A Multi-Disciplinary Care Model for People with Drug-Resistant HIV: The AMPATH HIV Drug Resistance Clinic in Kenya


  • Bilal Jawed Indiana University School of Medicine, Indianapolis, IN
  • John Humphery Indiana University School of Medicine, Indianapolis, IN
  • Adrian Gardner Indiana University School of Medicine, Indianapolis, IN




Background: HIV mortality has decreased with the availability of ART (antiretroviral therapy) in resource-limited settings, resulting in an increase in the number of people living with HIV (PLHIV) globally. This increase in PLHIV has shifted the HIV-care model from an acute to a chronic approach requiring more effort to combat barriers to viral suppression such as long-term adherence to ART, stigma, and drug resistance. An increasing number of PLHIV are failing “2nd line” protease-inhibitor based ART as a result of these barriers, leaving these patients with limited options for treatment. To address this issue, the Academic Model Providing Access to Healthcare (AMPATH) created a multidisciplinary HIV-drug resistance clinic focusing on supporting patients failing second-line ART in 2015. The objective of this study is to describe the implementation of the AMPATH DRC in western Kenya.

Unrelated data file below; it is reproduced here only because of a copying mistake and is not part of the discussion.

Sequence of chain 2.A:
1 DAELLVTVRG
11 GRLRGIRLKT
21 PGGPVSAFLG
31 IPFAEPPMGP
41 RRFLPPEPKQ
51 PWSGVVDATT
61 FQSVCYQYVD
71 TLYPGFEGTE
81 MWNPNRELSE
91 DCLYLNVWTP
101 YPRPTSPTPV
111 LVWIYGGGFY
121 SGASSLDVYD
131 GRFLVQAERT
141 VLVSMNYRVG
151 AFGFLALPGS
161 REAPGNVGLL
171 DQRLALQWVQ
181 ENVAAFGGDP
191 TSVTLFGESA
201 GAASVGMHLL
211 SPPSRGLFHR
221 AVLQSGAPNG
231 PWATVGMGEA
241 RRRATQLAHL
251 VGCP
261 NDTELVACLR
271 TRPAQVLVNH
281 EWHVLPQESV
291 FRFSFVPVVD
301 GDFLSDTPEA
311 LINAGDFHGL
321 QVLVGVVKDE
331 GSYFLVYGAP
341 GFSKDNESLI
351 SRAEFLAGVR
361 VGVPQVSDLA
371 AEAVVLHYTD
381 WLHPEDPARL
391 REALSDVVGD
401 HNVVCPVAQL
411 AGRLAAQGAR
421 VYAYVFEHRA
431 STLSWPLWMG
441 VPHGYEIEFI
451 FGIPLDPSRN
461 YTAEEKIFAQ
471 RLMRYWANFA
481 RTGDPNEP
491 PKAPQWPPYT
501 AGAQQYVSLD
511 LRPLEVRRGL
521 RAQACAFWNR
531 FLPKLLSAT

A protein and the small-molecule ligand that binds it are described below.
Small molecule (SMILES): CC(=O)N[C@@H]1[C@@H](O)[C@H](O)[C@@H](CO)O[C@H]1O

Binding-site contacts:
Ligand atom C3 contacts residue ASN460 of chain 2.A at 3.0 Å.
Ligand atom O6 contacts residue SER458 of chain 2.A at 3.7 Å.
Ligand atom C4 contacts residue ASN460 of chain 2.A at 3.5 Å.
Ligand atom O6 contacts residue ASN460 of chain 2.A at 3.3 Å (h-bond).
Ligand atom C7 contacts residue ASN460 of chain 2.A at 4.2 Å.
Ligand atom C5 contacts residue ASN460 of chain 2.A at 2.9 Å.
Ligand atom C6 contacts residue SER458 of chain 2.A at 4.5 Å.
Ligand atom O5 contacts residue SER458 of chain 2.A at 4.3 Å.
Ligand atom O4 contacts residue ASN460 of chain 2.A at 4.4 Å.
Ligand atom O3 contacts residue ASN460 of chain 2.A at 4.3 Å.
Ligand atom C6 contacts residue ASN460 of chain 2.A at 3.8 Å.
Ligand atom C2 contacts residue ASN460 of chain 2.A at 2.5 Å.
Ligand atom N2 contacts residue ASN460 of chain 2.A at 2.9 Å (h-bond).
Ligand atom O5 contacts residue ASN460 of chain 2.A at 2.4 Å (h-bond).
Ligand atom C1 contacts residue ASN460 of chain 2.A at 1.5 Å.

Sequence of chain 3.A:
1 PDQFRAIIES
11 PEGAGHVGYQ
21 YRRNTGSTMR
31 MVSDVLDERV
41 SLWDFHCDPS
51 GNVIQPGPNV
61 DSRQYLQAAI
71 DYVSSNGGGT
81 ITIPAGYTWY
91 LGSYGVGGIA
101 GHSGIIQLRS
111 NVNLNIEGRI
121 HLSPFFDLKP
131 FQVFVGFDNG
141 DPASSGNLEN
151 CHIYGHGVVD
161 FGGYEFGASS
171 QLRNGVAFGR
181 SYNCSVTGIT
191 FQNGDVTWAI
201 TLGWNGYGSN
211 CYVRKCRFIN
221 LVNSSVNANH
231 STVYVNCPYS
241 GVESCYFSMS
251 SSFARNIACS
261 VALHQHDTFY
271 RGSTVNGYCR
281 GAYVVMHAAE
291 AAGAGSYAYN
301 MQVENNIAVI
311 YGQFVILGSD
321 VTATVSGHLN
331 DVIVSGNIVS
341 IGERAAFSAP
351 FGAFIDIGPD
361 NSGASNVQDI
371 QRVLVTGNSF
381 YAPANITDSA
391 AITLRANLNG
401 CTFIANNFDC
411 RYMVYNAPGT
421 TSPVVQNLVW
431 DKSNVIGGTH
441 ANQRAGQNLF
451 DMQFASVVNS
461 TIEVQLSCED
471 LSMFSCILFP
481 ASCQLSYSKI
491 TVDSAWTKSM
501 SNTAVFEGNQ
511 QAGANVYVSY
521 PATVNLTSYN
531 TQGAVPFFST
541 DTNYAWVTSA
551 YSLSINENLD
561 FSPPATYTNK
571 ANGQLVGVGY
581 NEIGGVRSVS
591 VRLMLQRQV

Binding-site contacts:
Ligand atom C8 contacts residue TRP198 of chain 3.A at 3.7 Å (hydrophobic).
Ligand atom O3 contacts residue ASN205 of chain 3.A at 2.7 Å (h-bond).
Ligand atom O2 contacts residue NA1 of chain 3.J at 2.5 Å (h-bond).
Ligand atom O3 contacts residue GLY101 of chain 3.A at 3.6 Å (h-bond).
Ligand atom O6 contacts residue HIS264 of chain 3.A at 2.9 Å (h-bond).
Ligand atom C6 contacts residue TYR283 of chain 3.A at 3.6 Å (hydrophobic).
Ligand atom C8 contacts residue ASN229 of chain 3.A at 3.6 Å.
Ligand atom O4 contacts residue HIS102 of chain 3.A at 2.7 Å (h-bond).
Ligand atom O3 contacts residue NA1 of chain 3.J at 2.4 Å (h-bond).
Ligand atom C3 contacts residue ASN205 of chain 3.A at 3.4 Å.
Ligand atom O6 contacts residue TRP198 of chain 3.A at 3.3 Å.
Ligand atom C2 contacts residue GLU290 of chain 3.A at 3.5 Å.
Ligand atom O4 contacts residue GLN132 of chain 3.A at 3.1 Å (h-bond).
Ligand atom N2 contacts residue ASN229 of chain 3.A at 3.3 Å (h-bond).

Methods: The HIV Drug Resistance Clinic (DRC) accepts patients from over 20 surrounding HIV clinics in a setting with over 100,000 PLHIV. The DRC identifies and enrolls patients failing second-line ART defined as ≥ 2 viral loads ≥ 1,000 copies/mL despite adherence interventions. The multidisciplinary team consists of HIV-specialist physicians, trained HIV-peer counselors, clinical pharmacists, and social workers who collaborate with patients in clinic to identify barriers to adherence and implement patient-centered interventions to mitigate barriers to adherence, treat drug resistance, and maximize the efficacy of ART. The DRC staff has expertise in ART regimen selection for patients with advance HIV drug resistance through analysis of drug resistant test results (i.e. HIV genotype). Over 600 patients have received care at the DRC since 2015.

Personal role: Identifying barriers and facilitators to implementation of DRCs in regional AMPATH sites, data abstraction to determine DRC clinical outcomes, and introduction of DRT results in the AMPATH MRS.

Moving Forward: By building the capacity of clinical leaders in decentralized regional AMPATH sites, we hope to expand the DRC care model within the AMPATH network.